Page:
Tuesday, November 12, 2013

What Waits Below (1985)

The US military is planning to install some kind of secret experimental radio transmitter in cave systems somewhere below a Central American country. Unfortunately, they have two problems. Firstly, they haven't found an actual cave entrance yet, and the major responsible for this particular transmitter, Stevens (Timothy Bottoms), is running out of time to get the device up and running in time for a manoeuvre. Secondly, a merry trio of anthropologists (Richard Johnson, Anne Heywood and Lisa Blount) with a hankering for caves is poking around in the very same area the military is interested in.

To solve the situation, the uniforms call in mercenary with a side-line in caving Rupert "Wolf" Wolfsen (Robert Powell, of all people), who has been hating Stevens for good reasons ever since the Vietnam War. Thanks to the efforts of Wolf and the anthropologists whom he befriends where Steven went the antagonizing route, a cave entrance is eventually found, but soon the men posted with the transmitter are attacked by mysterious forces and disappear together with the device. It's time for a rescue expedition consisting of Wolf, the anthropologists, Stevens and some redshirts. But who or what is waiting for them below?

What Waits Below's director Don Sharp was always a dependable man whose films are generally highly competent and watchable, and who always could surprise one by detours into actual brilliance. The film at hand isn't one of the latter, and the former it will only be for viewers with a bit of patience. For unfortunately, before the film gets to its actual meat in form of the adventurous cave expedition, there's an astonishing amount of introductions, dithering, and pointless nothing to get through that really starts What Waits Below off in a bad way. It's five minutes of set-up - most of the character bits could have been fruitfully moved into the caves - drawn out over thirty minutes plus.

Once the film finally gets going it doesn't exactly turn into an affair full of fast-paced excitement, but the acting is solid, the caves and cave sets are fun to look at, and the film does some half subtle, very British clever things with the lost world tropes it uses. It's also a film that doesn't want to explain the obvious, so it never outright states that the albino people are the descendants of a much more technologically advanced people who now give a religious, or at least ritual, meaning to the artefacts their forebears left behind. It's not much but I appreciate it nonetheless.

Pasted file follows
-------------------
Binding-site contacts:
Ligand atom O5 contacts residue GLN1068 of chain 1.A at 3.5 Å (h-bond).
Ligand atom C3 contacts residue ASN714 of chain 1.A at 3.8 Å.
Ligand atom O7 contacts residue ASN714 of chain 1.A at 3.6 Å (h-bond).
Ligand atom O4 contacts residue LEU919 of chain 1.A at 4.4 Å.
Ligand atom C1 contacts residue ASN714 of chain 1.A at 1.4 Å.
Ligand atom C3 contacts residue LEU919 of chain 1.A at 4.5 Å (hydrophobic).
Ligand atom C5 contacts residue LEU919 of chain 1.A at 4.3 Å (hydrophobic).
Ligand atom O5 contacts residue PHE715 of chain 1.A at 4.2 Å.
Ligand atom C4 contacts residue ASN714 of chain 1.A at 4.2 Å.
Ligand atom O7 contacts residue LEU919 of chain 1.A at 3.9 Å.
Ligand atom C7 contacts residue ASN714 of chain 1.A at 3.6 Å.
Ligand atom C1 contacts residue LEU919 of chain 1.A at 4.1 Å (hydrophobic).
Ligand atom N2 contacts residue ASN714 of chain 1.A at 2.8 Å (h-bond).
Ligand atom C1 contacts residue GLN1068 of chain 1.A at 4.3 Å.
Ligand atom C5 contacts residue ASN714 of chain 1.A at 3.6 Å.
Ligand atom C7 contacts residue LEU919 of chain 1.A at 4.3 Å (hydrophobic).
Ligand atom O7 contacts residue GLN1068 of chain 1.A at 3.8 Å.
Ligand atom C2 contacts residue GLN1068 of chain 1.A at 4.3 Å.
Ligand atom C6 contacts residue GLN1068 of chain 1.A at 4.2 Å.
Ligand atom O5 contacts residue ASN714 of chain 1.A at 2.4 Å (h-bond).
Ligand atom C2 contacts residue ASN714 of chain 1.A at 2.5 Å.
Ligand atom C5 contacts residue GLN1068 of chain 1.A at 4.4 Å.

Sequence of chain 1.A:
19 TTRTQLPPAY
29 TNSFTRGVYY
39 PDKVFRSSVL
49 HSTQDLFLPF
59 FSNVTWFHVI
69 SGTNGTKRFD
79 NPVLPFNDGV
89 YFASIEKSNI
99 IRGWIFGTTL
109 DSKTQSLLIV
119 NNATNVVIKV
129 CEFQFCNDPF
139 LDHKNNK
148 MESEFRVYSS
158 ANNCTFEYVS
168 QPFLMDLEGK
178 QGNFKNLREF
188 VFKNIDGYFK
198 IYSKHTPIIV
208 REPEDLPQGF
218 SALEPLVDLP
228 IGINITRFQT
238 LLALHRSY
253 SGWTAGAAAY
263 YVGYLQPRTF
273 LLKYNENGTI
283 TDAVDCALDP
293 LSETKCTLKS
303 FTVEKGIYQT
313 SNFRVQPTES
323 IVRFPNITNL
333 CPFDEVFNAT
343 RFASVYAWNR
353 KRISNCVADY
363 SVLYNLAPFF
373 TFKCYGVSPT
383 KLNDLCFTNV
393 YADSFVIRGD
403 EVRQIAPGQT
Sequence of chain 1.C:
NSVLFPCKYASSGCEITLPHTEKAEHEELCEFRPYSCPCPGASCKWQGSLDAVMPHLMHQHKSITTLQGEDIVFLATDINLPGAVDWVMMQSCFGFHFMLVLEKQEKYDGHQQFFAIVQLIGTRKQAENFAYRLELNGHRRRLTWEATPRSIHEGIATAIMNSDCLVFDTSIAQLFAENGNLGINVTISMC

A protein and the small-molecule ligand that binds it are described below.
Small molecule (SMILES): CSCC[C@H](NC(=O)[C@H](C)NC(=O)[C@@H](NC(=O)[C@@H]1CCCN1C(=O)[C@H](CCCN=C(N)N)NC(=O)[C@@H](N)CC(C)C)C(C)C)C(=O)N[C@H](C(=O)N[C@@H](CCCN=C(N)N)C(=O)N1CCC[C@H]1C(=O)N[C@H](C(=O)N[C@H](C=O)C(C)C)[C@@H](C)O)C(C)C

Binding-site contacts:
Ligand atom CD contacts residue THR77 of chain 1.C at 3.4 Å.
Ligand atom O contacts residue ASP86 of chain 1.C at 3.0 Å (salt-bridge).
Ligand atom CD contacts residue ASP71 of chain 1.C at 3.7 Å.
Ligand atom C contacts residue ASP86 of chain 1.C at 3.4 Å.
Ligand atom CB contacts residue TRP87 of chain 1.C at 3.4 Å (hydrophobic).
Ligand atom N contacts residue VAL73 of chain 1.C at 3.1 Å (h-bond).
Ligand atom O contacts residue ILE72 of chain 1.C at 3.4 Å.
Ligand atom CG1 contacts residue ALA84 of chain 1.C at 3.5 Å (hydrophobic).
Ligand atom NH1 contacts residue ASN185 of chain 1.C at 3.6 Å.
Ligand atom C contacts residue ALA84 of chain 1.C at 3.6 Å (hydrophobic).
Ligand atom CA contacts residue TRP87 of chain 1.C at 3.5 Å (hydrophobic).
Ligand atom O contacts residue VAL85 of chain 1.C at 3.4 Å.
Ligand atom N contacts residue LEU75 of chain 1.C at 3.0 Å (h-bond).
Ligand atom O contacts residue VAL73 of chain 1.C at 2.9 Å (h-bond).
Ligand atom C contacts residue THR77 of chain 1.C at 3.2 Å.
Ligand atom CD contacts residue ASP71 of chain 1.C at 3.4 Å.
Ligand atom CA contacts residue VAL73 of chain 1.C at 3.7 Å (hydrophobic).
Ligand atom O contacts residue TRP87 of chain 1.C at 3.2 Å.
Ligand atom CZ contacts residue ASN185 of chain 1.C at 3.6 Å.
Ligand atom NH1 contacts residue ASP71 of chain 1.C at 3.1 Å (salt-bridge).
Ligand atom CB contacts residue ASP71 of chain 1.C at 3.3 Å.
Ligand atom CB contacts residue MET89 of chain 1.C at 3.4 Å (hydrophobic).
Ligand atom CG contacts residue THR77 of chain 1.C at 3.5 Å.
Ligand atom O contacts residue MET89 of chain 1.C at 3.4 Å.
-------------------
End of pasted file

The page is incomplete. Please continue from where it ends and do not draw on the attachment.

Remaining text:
The other element of What Waits Below I find worth mentioning is its tone. On a plot level, the film is of course another lost world adventure film but Sharp stages large parts of its running time - until the final twenty minutes or so - as if it were a horror film, milking the caves, the mysterious disappearances and the way the underground people are only glimpsed and not seen, as if this were a monster movie. It's an interesting approach, and while I wish Sharp had taken it even farther - once the underground people are really revealed, they're just not that frightening or original anymore - it's an interesting way to go about things that give What Waits Below a degree of individuality despite the well-worn ideas it uses.

Of course, the effect of the unknown terror turning into just people might very well have been a very consciously used one, even if it weakens the film's effect as a horror film and an adventure movie. It is, at the very least, not improbable to read the film as a political allegory where the sheer supernatural bogeyman we built our political enemies into turns in the end out to be not all that different from ourselves.

Which, come to think of it, is quite a daring thing to attempt in a film that starts out this boring and indifferent.

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